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I have been getting a lot of negative feedback lately regarding an essay I wrote about Major Malik Hasan, the Fort Hood shooter. I had suggested that Hasan might have gone postal because he was under the influence of antidepressants. "That's a conspiracy theory," one person wrote. "Antidepressants have done a lot of good for a lot of people," wrote another. But the one comment that really got to me was, "It doesn't matter if Hasan was on anti-depressants or not! He has ruined a lot of lives and hurt a lot of people."

And so I am re-thinking my position on the Fort Hood slayings. It was wrong of me to even hint that the use of antidepressants might even possibly have justified this horrendous crime. Nothing justifies taking another human life. Nothing.

The guys in the Pentagon need to get that through their heads. And "terrorists" need to get that through their heads too. Even death penalty advocates need to re-think their position. And criminal minds definitely do. "Thou shalt not kill".  Period.

If the human race is ever going to evolve out of the muck and mud of primordial existence, then this all-too-commonly accepted practice of killing other people -- for whatever reason -- has just got to stop.

But what does the Fort Hood tragedy have to do with the University of California at Berkeley? Hmmm. If all those jerks in Washington hadn't started those stupid wars in Iraq and Afghanistan, we wouldn't have spent approximately a trillion dollars (so far) on these useless, stupid wars -- and we might have used that money to educate our children instead.

Here's a video of me up at the UC Berkeley campus protests, watching possible future Einsteins fighting for their right to afford an education here in this beautiful country of ours. http://www.youtube.com/...

And here's another video of protesters outside the sit-in at UC's Wheeler Hall. I am here to tell you that Cal students are really pissed off about this enormous fee hike -- whether they go to the protest or not. These students are much more pissed off than any teabagger ever dreamed of being. These students' education, job opportunities and future lives are being completely endangered by these cuts. As the cream of our society is being shunted away from higher education by these nasty cuts, America is heading even further downhill. http://vimeo.com/...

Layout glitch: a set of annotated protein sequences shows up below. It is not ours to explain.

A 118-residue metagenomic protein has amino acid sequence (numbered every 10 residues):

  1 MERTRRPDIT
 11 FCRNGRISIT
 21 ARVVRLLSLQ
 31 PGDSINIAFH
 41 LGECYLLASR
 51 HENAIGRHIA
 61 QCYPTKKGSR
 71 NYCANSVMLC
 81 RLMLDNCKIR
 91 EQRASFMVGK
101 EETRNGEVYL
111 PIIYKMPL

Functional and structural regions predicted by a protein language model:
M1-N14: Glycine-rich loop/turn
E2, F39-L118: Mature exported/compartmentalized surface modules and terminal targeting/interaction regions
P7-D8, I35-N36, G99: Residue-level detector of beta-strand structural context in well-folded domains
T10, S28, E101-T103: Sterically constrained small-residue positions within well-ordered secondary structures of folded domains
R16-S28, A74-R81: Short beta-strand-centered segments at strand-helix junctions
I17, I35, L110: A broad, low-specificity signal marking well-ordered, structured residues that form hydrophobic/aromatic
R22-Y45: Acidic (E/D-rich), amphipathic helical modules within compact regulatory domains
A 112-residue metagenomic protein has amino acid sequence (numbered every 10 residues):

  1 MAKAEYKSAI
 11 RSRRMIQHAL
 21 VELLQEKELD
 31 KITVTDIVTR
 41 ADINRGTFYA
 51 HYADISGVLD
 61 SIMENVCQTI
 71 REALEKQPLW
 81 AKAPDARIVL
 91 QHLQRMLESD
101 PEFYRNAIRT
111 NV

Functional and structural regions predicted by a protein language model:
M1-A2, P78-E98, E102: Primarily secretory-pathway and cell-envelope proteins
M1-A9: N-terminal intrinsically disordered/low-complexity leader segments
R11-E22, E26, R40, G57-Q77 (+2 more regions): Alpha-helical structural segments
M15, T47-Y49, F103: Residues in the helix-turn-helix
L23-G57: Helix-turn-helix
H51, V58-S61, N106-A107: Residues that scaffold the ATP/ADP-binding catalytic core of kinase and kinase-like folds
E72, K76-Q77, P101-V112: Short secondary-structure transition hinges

But spending money on useless wars instead of on useful education isn't the only issue here in Berkeley right now. "Why should the government raise our fees by 32%," one student asked, "and yet give Wall Street bankers hundreds of billions of dollars in bonuses?" Why indeed.

PS: To see pphotos of the UC demonstration, and of my family at the Monterey Bay Aquarium -- including my granddaughter who may never be able to to to Cal when she grows up, click here http://jpstillwater.blogspot.com/... The photo with the cop car is courtesy of Bob Patterson and http://bartblog.bartcop.com/...

Originally posted to Jane Stillwater on Sat Nov 21, 2009 at 07:43 AM PST.

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What would you do if you were a UC student?

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Comment Preferences

  •  I suppose anti-depressants are a lot like (1+ / 0-)
    Recommended by:
    second gen

    religion.

    1. they provide a bit of a help to a lot of people to get through life on day by day basis but yet totally push a few over the edge to commit horrific things.
    1. they can't be discussed to avoid offending the easily-offended . .
    •  As a user of anti-depressants, I agree that it (3+ / 0-)
      Recommended by:
      Roadbed Guy, divineorder, Riddlebaugh

      COULD have played a part.

      These are drugs that are designed to affect brain chemistry. If they are incorrectly applied, it stands to reason that the chemistry goes the wrong way.